by / March 7th, 2017 /

Clap Your Hands Say Yeah – The Tourist

 1/5 Rating


The Tourist from Clap Your Hands Say Yeah is a record that is not suited for casual listening. A delve into Alec Ounsworth’s psyche, the release requires the listener to sit down and deeply listen, or otherwise get lost in the somewhat alienating synths and downbeat melodies.

Songs such as the opener, ‘The Pilot,’ which is a dreamy tune, can get lost if not given a certain level of attentiveness. It’s an interesting choice for the first track – in one sense, it inspires a sense of contemplation in the listener, but in another it’s very easy to merely hum along to the melody and become distracted by other things in your life.

As ‘The Pilot’ inspires a sense of daydreaming, zoning out before coming on to ‘A Chance to Cure’ would be something of a shock. With sentiments of the bitches Ounsworth knows, it has tinges of bitterness mingled with despair among throbbing guitar lines.

‘Down (Is Where I Want to Be)’ is a somewhat self-indulgent monologue about feeling low, which has the trappings of a modern-day Morrisey writing songs in an Airbnb in Berlin with its synth-tinged beats. It is in ‘Unfolding Above Celibate Moon (Lost Angeles Nursery Rhyme)’ that the listener discovers what may be the driving force behind the album: feeling out of place in celebrity culture. Harmonica solos and electric guitar slides give the listener time to reflect on these sentiments, ultimately inspiring the same melancholy mood that surrounds the album in the listener.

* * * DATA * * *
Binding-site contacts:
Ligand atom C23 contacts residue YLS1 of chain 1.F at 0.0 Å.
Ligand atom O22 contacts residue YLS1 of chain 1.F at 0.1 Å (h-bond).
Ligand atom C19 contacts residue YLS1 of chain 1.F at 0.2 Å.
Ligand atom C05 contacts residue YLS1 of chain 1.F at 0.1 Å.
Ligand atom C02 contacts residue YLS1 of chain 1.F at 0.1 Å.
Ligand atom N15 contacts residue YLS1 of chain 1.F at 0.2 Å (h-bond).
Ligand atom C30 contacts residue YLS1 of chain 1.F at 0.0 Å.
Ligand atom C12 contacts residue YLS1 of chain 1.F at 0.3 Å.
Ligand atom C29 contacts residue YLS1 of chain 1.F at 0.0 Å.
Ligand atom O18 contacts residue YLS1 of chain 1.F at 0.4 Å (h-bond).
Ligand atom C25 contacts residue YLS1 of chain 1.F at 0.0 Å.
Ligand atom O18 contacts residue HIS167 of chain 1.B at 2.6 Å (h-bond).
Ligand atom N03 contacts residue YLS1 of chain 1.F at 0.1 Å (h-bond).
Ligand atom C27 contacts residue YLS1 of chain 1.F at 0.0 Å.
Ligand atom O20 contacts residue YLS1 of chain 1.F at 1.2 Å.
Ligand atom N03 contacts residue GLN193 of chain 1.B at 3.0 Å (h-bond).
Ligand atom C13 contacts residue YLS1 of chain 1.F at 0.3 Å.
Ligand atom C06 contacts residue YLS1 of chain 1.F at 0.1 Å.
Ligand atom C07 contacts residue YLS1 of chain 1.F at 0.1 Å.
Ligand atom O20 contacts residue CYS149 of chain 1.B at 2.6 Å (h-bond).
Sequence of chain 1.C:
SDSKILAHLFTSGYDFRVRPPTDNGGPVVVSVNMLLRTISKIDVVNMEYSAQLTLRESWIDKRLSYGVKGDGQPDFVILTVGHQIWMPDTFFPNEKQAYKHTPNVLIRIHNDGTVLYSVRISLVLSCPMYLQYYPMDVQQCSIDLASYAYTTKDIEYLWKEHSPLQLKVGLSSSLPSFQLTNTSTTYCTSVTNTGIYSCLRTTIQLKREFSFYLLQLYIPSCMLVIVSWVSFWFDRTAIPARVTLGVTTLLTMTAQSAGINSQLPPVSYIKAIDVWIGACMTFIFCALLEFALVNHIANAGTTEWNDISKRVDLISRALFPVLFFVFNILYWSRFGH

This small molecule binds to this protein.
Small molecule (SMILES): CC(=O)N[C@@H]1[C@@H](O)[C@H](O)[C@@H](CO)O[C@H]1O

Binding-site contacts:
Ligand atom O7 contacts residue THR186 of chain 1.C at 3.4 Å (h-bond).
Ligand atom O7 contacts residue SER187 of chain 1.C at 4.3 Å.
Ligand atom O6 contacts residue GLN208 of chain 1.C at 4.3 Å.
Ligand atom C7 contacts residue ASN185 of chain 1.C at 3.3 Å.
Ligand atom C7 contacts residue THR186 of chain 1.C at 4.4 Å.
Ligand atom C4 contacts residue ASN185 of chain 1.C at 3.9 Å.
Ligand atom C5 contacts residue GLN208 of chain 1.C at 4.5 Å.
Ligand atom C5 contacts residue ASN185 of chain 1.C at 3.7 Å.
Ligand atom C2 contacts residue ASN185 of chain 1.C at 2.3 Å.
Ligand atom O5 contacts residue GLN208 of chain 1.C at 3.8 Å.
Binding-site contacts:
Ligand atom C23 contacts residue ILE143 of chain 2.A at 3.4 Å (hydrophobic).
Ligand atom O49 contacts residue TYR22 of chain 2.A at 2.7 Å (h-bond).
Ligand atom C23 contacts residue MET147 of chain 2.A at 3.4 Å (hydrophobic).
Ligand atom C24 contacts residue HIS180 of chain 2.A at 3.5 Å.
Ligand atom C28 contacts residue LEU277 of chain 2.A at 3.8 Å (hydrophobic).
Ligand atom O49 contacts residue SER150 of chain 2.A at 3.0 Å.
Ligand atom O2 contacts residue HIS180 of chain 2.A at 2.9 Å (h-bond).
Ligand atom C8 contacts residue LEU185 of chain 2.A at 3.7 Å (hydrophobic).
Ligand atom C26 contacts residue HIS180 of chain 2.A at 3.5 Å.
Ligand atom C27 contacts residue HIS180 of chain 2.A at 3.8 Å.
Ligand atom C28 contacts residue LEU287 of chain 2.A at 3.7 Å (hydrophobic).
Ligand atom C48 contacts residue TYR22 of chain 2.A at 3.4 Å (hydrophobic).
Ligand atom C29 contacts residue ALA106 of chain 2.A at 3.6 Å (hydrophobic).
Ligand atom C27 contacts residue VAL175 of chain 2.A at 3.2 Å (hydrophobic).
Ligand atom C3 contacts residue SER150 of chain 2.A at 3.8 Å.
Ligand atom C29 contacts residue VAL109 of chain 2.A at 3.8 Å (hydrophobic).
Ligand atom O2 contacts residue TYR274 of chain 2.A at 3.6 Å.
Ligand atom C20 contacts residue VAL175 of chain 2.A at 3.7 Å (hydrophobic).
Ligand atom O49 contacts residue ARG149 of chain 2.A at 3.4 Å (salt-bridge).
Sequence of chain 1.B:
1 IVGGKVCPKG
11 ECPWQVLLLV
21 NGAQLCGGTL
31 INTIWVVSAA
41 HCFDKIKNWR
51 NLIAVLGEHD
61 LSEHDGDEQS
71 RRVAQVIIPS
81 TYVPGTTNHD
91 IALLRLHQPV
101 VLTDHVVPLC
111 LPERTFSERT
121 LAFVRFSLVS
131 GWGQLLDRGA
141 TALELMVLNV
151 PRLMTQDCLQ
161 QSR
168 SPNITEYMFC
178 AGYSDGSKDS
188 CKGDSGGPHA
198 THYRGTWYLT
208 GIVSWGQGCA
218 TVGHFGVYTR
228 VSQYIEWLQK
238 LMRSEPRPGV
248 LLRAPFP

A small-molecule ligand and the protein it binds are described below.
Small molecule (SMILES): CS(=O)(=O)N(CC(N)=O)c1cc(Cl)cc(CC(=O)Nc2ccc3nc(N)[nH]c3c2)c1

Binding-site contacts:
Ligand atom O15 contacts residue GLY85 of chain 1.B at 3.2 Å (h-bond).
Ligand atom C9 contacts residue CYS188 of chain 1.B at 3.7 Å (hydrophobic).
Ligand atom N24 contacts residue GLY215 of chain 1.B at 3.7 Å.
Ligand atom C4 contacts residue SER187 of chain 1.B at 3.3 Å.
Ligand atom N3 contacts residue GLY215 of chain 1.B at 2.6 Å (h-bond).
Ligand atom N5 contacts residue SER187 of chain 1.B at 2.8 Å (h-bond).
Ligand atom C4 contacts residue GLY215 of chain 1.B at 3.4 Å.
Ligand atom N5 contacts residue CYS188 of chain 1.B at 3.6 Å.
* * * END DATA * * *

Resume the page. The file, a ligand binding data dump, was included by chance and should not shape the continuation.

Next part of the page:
‘Better Off’ is a cheerful tune, full of false sentiments when listened to in the context of the album as whole. Ounsworth repeatedly insists on doing well, while reflecting on the viciousness of a previous relationship now that he has distance from the emotionality of the moment – cleverly, the song is literally distancing Ounsworth through distorted vocals.

‘Fireproof’ is a pithy song, with punctuated lyrics and strong bass beats seemingly about anxious fears and the need for pain in order to grow.

‘Visiting Hours’ finishes off the album with a reflection on what memories mean – in this case, memories are fleeting moments that visit you occasionally, and slow acoustic guitar lines allow the listener to reflect on what their memories mean to them.

Overall, Ounsworth has released a thoughtful and insightful album. Where it may fall down, however, is when his fans simply don’t have the time or attention spans to pay it the diligence it deserves and demands.


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